Aziraphale/Crowley

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Pairing
Pairing: Aziraphale/Crowley
Alternative name(s): Ineffable Husbands, Consenting Bicycle Repairmen, A/C, Air Conditioning, azicrow, crowzira, Ineffable Wives (when female)
Gender category: M/M, nebulous
Fandom: Good Omens
Canonical?: quasi-canon
Prevalence: Popular
Archives:
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This article or section needs expansion.

Aziraphale/Crowley is the pairing of the angel Aziraphale and the demon Crowley in Good Omens.

In the early days of the fandom, based solely on the book, ship named included A/C or "Air Conditioning" (more common on Livejournal), and "Consenting Bicycle Repairmen" (a description of the two, taken from the novel). Later, on Tumblr, fans took to calling the ship "ineffable husbands," in reference to God's ineffable plan. This name was partially chosen because "Air conditioning" caused problems with unrelated posts turning up in Tumblr searches. Ineffable husbands became the most commonly accepted ship name as the fandom grew post-show.

Canon

Aziraphale is an angel of Heaven and Crowley is a demon of Hell. They met after Adam and Eve left the garden of Eden and have met up throughout human history. The fact that they are supposed to be enemies is a source of tension throughout their relationship. Good Omens follows them as they attempt to thwart the coming of the Anti-Christ and the apocalypse.

Fandom

Aziraphale/Crowley is the main ship in GO fandom. Many stories take advantage of the fact that the two have been around throughout the entirety of human history

Book

Common Tropes & Storylines

  • Many works take place in historical settings as these two have been in existence forever. Crossovers with Historical RPF and Literary RPF are somewhat common; with characters like Shakespeare or Oscar Wilde sometimes appearing in fics.
  • Post Apocalypse many works depict the two sharing a cottage on the South Downs.[1]

TV Series

Since airing, the series and the original novel, have been referred to as a "6000 year slow burn", and this tag has also begun appearing on works pairing Aziraphale/Crowley.

In response to the fandom's boom, The Rec Center newsletter #180 on June 14, 2019, contained "fanfiction + explainer: good omens", a primer/fandom overview by guest editor Kira. On Aziraphale/Crowley, the primer said:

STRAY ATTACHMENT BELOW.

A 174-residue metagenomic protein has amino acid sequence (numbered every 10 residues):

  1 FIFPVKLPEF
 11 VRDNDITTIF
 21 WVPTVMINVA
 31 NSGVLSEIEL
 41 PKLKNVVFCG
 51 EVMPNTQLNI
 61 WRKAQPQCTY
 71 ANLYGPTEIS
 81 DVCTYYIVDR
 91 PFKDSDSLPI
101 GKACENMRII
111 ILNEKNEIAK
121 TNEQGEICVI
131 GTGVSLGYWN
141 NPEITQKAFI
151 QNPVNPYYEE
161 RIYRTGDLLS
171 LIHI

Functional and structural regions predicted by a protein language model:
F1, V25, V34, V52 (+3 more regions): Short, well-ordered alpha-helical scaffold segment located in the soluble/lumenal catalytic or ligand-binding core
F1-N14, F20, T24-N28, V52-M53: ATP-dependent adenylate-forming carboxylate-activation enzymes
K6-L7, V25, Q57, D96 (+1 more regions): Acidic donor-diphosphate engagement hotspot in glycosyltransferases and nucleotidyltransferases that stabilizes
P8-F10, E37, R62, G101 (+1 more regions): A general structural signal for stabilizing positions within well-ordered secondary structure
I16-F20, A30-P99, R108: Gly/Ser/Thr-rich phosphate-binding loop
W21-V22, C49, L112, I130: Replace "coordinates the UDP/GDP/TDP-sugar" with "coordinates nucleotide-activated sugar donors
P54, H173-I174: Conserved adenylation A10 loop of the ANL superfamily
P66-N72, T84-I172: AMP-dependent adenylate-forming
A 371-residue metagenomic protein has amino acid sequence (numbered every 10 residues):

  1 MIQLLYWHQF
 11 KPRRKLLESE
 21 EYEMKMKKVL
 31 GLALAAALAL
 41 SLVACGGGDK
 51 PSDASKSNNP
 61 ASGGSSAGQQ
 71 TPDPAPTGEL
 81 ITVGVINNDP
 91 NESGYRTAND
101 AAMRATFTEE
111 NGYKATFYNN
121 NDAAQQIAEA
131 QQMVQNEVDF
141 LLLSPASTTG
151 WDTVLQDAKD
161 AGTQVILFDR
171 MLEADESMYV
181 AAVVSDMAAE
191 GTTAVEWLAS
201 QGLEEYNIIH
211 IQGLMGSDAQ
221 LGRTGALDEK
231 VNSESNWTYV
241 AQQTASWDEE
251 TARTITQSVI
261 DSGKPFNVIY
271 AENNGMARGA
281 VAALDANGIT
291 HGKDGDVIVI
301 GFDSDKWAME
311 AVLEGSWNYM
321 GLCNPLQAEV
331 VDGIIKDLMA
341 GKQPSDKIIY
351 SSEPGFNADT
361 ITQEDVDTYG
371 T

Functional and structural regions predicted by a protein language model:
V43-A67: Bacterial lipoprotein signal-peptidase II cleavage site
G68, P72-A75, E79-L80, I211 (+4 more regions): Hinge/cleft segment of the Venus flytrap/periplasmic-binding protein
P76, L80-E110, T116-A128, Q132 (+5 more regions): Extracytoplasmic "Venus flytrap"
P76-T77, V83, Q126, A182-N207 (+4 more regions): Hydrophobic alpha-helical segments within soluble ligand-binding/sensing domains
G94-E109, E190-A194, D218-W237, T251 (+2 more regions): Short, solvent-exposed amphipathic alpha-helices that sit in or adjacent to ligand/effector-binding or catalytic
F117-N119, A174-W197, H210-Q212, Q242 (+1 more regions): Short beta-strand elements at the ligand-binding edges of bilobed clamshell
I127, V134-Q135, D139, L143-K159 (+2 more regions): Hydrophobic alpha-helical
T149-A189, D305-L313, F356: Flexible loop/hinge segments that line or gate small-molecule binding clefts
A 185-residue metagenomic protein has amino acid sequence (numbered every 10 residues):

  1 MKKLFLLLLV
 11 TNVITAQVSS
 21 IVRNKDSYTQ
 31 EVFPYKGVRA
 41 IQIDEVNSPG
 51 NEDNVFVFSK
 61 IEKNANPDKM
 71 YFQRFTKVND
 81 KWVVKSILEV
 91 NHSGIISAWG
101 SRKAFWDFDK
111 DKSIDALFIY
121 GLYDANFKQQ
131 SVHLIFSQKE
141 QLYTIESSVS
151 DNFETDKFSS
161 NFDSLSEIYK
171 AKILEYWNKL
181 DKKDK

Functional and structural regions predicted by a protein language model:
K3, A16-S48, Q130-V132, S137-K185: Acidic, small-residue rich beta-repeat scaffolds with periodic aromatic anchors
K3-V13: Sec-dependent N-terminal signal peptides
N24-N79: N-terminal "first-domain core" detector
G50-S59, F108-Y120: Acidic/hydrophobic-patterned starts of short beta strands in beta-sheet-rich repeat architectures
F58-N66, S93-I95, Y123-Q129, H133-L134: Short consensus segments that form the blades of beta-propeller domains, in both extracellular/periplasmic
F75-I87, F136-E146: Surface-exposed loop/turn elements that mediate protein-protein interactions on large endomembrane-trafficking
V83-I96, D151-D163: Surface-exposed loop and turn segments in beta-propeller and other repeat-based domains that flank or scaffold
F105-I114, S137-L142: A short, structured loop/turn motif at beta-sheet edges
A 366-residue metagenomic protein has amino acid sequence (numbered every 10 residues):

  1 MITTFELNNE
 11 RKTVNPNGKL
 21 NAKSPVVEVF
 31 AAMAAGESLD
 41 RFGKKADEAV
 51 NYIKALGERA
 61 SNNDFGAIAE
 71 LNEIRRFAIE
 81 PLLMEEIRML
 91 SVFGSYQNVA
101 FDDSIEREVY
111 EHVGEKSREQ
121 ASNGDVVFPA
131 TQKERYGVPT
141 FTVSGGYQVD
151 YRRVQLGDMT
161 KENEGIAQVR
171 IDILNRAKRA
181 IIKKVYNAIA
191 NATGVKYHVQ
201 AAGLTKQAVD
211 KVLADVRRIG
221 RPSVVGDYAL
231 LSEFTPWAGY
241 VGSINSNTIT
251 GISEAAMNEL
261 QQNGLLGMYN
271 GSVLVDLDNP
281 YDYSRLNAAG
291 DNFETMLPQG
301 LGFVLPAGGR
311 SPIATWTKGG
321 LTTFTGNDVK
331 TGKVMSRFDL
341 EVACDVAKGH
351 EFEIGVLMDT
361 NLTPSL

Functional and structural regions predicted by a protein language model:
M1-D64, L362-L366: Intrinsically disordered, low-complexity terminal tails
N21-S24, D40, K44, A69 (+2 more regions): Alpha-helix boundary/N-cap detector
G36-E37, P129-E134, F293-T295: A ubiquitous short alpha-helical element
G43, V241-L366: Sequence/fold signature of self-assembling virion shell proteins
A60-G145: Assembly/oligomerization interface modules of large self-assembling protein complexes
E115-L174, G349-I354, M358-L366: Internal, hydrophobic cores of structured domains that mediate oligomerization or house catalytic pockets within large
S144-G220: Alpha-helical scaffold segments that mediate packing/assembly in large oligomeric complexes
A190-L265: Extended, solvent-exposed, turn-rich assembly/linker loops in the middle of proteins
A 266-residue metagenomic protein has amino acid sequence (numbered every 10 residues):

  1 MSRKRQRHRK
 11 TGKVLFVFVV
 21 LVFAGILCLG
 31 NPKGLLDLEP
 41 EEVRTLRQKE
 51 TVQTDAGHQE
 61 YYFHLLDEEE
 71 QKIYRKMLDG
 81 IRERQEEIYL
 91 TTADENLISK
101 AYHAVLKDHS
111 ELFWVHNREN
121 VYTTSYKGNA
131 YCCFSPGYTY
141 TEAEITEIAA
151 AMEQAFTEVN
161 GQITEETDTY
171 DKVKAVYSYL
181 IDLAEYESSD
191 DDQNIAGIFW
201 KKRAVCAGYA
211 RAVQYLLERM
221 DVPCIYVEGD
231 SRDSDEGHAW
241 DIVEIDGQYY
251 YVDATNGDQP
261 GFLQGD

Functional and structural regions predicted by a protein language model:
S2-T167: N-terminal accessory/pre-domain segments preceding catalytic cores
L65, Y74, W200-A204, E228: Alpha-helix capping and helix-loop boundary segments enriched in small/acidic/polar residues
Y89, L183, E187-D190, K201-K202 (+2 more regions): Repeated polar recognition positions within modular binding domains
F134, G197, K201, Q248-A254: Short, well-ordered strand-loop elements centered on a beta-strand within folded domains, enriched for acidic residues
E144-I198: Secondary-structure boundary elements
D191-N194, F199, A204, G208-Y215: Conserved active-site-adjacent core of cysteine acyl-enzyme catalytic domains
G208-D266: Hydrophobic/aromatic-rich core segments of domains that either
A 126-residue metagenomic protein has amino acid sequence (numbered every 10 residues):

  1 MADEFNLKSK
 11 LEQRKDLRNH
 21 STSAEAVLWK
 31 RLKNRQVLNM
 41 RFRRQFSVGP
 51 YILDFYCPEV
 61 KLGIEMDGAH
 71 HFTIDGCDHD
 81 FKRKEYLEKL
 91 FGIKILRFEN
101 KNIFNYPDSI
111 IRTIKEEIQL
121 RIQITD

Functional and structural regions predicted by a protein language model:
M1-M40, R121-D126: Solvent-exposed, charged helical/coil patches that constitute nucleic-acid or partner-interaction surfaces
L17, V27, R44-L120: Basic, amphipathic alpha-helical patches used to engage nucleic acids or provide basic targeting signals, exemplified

Good Omens has a long history as a slash fandom; while perhaps not a grandparent of slash, it’s at least a favourite aunt. Aziraphale and Crowley’s relationship in the book is that of an old married couple, an interpretation that was only bolstered by the authors’ revelation that post-canon they were sharing a cottage in the South Downs. There are multiple fandom introductions/starter packs, and a great place to dig into the history of the fandom is Lower Tadfield Air Base, a Livejournal community that’s been running since 2003. This was the centre of the fandom for many years, and is meticulously tagged for easy browsing. The recs tag is an excellent place to start if you want to see what people were recommending back in the day.

Author Response

And this has less to do with prudery than with my own comfort levels. I can just about get my head around the concept of Crowley-Aziraphale slash, and would rather not read it thanks. Out beyond that, I don't actually want to know...-- Neil Gaiman [2] 2003
Twitter SS 2019
Twitter SS 2019

This article or section needs expansion.

fandom response to author

However, Gaiman's responses seemed to change after the TV series. He commented a number of times on Twitter that he was open to or supported interpretations of the relationship as romantic, but maintained that they are not human males and do not fit into the human conception of a gay male relationship.

Example Fanworks

Fanfiction

Fanart

Meta

Archives & Fannish Links

Examples Wanted: Editors are encouraged to add more examples or a wider variety of examples.

References

  1. Where the South Downs thing comes from a Tumblr post by irisbleufic, 2013, accessed 14 June 2019.
  2. 3.9.2003, In which it is decided there are Some Things That Man Was Not Meant To Know by Neil Gaiman, accessed 13.10.2011